A long, long time ago in a land far away a princess awoke from a deep sleep.
Daylight had begun to filter through the windows casting a tentative finger into the darkened room. Lucy lay still, waiting. Furnishings in the turret room were still in shadow. She could identify every piece without much thought. There, over in one corner, was her mahogany dressing-table with the ornate gilt mirror hanging on the wall above. To the left her wardrobe stood guard, massive in its presence, the four doors stretching over most of that wall reaching almost to the door. To the right of the window a large desk covered in neglected papers occupied all of that side of the wall. From her position she had a clear, unobstructed view of the window although she could see nothing through it for the filmy curtains allowed in light but no image of the outside world.
She waited. Would the sun grow stronger and brighten her waking hours as she hoped? Or were there clouds without that she could not see? She waited. Immobile to any action other than this.
She did not think of anything while she lay staring at the window. All thoughts were kept at bay, locked in a separate tower in her mind. Time would determine further thought and action. The clock sitting on her side-table ticked by the minutes while she lay inert.
Faint noises from the outside began to permeate her senses. The sound of an occasional vehicle passing in the nearby street. A voice not too far-off raised in command to a dog which responded with an obedient bark.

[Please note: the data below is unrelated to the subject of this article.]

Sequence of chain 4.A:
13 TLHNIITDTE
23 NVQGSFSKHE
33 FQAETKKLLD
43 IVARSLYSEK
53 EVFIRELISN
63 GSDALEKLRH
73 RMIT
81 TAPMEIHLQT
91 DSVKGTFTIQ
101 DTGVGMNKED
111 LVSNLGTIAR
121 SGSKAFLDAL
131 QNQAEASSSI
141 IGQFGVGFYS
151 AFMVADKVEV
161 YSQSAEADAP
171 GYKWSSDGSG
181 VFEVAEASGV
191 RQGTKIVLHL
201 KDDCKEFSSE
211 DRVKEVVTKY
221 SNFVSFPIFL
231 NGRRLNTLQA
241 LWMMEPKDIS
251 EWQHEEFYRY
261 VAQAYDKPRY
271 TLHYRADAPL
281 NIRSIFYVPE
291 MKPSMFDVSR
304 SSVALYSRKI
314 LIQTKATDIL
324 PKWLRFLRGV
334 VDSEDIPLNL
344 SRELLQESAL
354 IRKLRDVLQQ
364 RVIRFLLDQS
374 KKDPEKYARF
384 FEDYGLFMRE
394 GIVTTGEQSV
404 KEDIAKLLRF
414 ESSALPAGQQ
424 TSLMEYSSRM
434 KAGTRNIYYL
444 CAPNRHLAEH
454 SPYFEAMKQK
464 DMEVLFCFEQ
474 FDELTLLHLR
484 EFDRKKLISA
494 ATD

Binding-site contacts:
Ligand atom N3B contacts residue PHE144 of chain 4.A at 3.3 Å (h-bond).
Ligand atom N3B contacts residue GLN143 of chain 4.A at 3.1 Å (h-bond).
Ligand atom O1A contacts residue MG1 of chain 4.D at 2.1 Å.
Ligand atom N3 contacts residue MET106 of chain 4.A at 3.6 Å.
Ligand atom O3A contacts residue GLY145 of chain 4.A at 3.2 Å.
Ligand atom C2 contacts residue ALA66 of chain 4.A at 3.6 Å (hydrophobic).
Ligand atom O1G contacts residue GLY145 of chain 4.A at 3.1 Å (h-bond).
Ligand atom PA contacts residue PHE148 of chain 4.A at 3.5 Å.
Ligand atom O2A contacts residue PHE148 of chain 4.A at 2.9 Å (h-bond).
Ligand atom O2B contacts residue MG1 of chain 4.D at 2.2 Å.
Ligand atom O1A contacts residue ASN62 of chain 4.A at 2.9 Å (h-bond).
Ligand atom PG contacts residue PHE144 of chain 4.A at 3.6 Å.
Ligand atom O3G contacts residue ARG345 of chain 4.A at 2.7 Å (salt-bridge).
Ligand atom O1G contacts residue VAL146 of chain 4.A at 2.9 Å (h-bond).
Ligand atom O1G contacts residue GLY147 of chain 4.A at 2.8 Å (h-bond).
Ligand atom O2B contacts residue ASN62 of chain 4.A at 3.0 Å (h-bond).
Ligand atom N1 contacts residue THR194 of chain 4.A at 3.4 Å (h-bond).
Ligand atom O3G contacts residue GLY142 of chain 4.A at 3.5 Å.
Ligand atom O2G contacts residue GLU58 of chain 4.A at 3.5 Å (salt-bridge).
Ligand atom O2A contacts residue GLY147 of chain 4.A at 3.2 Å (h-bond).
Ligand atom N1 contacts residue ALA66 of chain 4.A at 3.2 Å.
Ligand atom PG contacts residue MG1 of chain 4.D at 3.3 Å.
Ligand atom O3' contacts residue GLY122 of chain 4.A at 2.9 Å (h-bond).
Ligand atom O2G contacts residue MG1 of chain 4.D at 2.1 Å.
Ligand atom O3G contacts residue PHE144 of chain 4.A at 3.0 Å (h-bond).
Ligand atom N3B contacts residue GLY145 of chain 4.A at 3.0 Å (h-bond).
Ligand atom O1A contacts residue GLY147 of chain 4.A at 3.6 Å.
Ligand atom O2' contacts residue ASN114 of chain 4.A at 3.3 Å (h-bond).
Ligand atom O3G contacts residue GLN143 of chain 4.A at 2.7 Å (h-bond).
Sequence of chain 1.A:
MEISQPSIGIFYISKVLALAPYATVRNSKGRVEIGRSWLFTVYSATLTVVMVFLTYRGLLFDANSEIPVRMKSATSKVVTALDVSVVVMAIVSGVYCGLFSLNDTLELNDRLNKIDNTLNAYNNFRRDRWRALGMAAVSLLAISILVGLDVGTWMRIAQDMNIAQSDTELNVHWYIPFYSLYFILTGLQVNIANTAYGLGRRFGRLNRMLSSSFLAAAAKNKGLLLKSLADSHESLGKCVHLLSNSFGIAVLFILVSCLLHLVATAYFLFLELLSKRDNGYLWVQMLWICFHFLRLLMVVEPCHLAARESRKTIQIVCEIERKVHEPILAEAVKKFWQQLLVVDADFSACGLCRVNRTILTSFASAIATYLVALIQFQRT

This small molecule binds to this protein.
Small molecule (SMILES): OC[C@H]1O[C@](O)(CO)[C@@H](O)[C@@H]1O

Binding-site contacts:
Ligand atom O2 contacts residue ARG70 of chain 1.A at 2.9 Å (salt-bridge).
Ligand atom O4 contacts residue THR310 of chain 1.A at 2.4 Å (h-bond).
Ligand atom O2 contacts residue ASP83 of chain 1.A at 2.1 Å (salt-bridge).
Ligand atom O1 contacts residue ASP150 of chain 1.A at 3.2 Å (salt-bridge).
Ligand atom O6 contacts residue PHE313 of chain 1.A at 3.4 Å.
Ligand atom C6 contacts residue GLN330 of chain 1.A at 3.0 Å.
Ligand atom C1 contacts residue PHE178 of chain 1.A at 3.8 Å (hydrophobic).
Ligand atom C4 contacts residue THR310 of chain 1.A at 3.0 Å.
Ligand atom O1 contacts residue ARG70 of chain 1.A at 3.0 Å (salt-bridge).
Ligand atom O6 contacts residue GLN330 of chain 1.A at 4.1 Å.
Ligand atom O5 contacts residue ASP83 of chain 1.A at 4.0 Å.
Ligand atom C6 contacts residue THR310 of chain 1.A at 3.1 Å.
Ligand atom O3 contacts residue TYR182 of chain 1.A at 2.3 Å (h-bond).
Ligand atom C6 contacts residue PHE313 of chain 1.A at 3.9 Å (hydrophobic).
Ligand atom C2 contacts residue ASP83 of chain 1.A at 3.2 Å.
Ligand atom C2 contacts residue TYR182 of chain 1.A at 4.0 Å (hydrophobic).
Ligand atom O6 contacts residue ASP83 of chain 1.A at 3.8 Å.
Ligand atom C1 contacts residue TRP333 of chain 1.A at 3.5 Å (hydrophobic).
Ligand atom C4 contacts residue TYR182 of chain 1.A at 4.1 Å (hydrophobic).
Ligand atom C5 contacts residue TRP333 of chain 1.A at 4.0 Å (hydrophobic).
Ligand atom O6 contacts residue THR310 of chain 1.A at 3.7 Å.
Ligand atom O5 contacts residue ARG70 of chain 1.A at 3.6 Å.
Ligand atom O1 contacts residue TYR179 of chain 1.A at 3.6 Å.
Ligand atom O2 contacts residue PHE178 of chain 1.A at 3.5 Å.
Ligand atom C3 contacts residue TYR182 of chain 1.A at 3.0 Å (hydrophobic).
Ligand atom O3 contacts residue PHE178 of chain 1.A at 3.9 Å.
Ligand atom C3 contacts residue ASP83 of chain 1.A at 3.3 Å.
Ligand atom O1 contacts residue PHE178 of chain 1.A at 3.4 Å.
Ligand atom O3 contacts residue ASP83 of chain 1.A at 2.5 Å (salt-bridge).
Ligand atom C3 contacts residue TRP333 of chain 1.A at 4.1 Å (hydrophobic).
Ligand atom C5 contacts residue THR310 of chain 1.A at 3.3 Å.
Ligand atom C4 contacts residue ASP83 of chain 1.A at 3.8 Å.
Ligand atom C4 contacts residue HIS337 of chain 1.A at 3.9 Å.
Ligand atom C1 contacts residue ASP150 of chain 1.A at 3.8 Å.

Outside, the world was beginning to come alive.
For Lucy the world could wait a little longer. Perhaps forever.
Still she did not stir. Waiting had become a perfected occupation. If only she knew exactly for what she was waiting.
No night in shining armour would rescue her from this place. She shunned the thought. The light darkened imperceptibly. No one in the room below was demanding her attention. She had nowhere that she had to be other than the space she occupied.
The room had grown darker still. Clouds had begun to encroach on that little measure of light and Lucy tensed her body expectantly waiting for the onset of further gloom.
She was not disappointed. As each tiny, obtrusive thought began to find a foothold in her consciousness the room seemed to grow darker and darker. The ever-present bubble of fear in the belly of her being began to expand. It began to effervesce, shooting thousands of smaller bubbles along her limbs and through her torso. She gulped nervously, knowing that if she did not get a hold on her thoughts and control the spreading fear she would lose this day too.